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Gunther Stuhlmann

Listed in: Fiction · Women Authors · Literary Fiction · American Literature · Anaïs Nin · Literary Studies

Cover of 'Waste of Timelessness and Other Early Stories'

Waste of Timelessness and Other Early Stories
By Anaïs Nin
· Introduction by Allison Pease
· Foreword by Gunther Stuhlmann

Written when Anaïs Nin was in her twenties and living in France, the stories collected in Waste of Timelessness contain many elements familiar to those who know her later work as well as revelatory, early clues to themes developed in those more mature stories and novels. Seeded with details remembered from childhood and from life in Paris, the wistful tales portray artists, writers, strangers who meet in the night, and above all, women and their desires.

Cover of 'Ladders to Fire'

Ladders to Fire
By Anaïs Nin
· Introduction by Benjamin Franklin V
· Foreword by Gunther Stuhlmann

Anaïs Nin’s Ladders to Fire interweaves the stories of several women, each emotionally inhibited in her own way: through self-doubt, fear, guilt, moral drift, and distrust. The novel follows their inner struggles to overcome these barriers to happiness and wholeness. The author’s own experiences, as recorded in her famous diaries, supplied the raw material for her fiction. It was her intuitive, experimental, and always original style that transformed one into the other.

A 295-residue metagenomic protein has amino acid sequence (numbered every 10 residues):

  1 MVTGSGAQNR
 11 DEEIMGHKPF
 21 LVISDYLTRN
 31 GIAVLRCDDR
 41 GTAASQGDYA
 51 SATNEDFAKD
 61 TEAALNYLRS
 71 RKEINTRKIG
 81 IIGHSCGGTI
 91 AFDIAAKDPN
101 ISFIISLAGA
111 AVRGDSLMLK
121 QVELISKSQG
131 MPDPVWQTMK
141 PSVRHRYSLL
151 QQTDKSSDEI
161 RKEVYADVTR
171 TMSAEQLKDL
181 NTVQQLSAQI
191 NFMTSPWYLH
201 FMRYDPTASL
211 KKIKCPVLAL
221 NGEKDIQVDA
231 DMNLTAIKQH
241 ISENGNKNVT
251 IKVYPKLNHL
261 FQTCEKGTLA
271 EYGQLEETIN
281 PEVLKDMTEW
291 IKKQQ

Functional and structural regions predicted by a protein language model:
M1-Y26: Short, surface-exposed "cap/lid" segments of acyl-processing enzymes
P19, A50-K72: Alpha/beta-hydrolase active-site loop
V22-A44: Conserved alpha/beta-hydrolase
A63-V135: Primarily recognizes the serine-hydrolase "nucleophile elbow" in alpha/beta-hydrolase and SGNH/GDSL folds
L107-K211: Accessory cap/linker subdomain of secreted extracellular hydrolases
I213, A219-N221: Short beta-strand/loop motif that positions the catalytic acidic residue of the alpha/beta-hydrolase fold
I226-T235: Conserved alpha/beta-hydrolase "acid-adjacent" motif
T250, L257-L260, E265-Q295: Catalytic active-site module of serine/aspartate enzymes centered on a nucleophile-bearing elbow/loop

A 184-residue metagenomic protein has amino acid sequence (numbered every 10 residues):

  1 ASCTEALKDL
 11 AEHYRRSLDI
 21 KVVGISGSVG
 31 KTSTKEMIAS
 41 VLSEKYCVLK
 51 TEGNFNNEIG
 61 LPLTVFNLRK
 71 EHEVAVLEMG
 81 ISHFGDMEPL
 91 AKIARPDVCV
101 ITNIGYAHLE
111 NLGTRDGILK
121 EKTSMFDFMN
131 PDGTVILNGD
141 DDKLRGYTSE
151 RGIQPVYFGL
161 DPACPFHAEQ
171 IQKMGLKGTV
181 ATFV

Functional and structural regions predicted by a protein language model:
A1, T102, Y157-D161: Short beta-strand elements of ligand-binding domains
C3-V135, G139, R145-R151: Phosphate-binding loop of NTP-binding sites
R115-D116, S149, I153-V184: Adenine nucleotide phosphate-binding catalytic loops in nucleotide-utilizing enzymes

Cover of 'Ladders to Fire'

Ladders to Fire
By Anaïs Nin
· Foreword by Gunther Stuhlmann

After struggling with her own press and printing her own works, Anaïs Nin succeeded in getting Ladders to Fire accepted and published in 1946. This recognition marked a milestone in her life and career. Admitted into the fellowship of American novelists, she maintained the individuality of her literary style.

Cover of 'House of Incest'

House of Incest
By Anaïs Nin
· Foreword by Gunther Stuhlmann

“The genesis of House of Incest was in the dream. The keeping of dreams was an important part of that exploration of the unconscious. But I discovered dreams in themselves, isolated, were not always interesting. Very few of them had the complete imagery and tension to arouse others’ interest. They were fragmented. The surrealists delighted in the image themselves. This was satisfying to the painters and to the film-makers.

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